Preservation Services intern Elisha Jewell interviews Sound Recording Librarian Peter Laurence about the Classic Crates collection, 2019. Photograph: Catherine Badot-Costello, Book Conservator for Special Collections

A Trunk Full of Love Songs: Somali Songs, 1955-1991: The Maryan “Aryette” Omar Ali Collection

♥Happy Valentine’s Day!♥ An appropriate day to highlight a collection of (mostly) love songs in the Archive of World Music:

When the Somali popular music expert Maryan Omar Ali first met historian Lidwien Kapteijns in person, she brought with her a trunk full of love songs and other sung poetry. Maryan spent her life carefully curating this collection to represent the most productive Somali (and some Djiboutian) songwriters and artists from the 1950s, when Somalia was fighting to gain independence, through the 1990s, when political instability and civil war plagued the struggling nation. The tapes collected from this period now form part of the Archive of World Music, where preservation and repatriation efforts are ongoing. Let’s take a glimpse into this important collection of Somali songs.

Some of the tapes in the collection (photo courtesy AWM).

In 2017, Ahmed Samatar, a professor of International Studies at Macalester College, and Lidwien Kapteijns, a professor of history at Wellesley College, began depositing the first batches of around 500 audio cassettes recordings of popular songs recorded in Somalia between 1955 and 1991, collected from radio broadcasts and privately circulated cassettes by the life-long collector of Somali popular songs and leading expert on the subject, Maryan Omar Ali.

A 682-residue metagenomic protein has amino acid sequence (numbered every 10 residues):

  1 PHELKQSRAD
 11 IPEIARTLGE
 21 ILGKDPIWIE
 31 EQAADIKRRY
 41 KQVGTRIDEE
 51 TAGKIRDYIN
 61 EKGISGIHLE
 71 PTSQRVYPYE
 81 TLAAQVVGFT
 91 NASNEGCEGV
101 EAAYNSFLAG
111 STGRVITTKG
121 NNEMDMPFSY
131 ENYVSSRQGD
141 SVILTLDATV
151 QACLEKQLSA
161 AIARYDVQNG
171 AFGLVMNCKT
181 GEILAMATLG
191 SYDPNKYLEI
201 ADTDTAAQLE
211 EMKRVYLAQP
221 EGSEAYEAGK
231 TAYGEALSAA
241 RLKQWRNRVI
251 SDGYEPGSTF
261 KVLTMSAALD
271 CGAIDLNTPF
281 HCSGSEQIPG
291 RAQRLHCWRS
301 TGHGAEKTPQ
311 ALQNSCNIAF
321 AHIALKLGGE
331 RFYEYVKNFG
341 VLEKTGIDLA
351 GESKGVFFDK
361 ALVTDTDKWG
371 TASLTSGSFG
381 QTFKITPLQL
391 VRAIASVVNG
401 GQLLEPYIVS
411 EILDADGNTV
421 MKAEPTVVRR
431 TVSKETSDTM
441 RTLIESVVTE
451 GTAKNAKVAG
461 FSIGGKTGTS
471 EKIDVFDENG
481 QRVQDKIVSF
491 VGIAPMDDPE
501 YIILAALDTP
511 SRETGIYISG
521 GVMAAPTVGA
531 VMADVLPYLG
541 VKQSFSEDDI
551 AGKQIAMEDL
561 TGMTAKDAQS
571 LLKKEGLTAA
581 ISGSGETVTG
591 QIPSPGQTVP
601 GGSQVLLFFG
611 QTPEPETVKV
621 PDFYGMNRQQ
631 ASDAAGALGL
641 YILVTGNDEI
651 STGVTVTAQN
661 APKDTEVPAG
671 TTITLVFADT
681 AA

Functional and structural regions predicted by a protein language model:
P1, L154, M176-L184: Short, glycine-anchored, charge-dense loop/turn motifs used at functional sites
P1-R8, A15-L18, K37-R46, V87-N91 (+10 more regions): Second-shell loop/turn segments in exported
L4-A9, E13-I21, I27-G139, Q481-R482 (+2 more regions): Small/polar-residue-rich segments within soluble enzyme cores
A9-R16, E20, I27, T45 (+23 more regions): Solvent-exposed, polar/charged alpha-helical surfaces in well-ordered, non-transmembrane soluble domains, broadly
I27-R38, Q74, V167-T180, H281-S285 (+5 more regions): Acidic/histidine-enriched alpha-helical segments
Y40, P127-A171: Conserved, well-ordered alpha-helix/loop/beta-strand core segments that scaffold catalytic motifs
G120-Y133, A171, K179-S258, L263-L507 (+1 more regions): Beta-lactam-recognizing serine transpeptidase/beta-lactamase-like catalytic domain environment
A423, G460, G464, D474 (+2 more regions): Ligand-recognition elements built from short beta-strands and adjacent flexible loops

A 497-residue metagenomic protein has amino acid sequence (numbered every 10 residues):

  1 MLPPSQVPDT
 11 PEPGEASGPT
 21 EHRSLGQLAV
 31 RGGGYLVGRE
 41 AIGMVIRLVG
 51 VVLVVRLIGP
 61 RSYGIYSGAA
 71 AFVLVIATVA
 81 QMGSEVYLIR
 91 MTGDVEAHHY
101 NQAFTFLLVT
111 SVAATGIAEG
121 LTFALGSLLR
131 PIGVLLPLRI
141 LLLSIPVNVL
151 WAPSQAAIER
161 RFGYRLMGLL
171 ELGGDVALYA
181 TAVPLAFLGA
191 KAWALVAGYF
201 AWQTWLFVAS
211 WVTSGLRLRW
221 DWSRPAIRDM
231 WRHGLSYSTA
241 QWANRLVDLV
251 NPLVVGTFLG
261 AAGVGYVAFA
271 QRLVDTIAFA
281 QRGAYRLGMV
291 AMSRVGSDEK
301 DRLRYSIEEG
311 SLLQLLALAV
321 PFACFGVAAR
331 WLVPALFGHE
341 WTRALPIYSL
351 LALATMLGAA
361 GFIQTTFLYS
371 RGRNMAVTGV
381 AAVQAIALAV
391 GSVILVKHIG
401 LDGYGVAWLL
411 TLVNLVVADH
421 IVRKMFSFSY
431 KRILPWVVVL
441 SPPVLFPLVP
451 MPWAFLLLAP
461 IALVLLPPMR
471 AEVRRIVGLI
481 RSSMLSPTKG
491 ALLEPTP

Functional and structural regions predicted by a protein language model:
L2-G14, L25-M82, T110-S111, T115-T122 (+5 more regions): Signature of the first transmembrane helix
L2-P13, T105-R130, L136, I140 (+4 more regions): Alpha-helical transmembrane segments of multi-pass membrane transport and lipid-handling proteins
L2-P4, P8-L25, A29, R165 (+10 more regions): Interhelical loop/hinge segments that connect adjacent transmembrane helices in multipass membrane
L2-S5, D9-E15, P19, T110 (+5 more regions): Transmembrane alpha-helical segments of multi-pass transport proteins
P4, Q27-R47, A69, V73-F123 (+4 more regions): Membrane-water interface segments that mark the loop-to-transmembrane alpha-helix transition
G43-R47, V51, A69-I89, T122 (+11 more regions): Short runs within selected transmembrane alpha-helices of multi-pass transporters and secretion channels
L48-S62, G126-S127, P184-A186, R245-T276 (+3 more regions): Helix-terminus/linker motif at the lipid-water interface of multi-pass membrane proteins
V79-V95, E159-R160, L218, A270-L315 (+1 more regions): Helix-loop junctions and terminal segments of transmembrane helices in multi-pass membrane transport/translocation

Maryan Omar Ali (photo courtesy of Lidwien Kapteijns).

Maryan “Aryette” Omar Ali (1977-2011) spent her life collecting and curating Somali  sung poetry—songs of love, war, despair, and patriotism.  As a child in Somalia, she was immersed in the world of singers, poets, and musicians, growing up in a community with some of Somalia’s most famous artists. She attended rehearsals, brought refreshments, and eventually became a leading advocate for Somali arts and culture, a pursuit that lasted a lifetime.

The primary genre in this collection is known as hees or heello, a modern form of sung poetry accompanied by, depending on the era, hand clapping, frame drums, and other musical instruments, such as the electric piano/synthesizer, organ, guitar, end-blown flute, clarinet, saxophone, violin, and Arab lute (kaman in Somali or ‘ud in Arabic). Other notable genres include qaraami and praise songs for the Prophet. Many of the genre names used to refer to Somali songs overlap in their usage depending on a number of factors, including time period.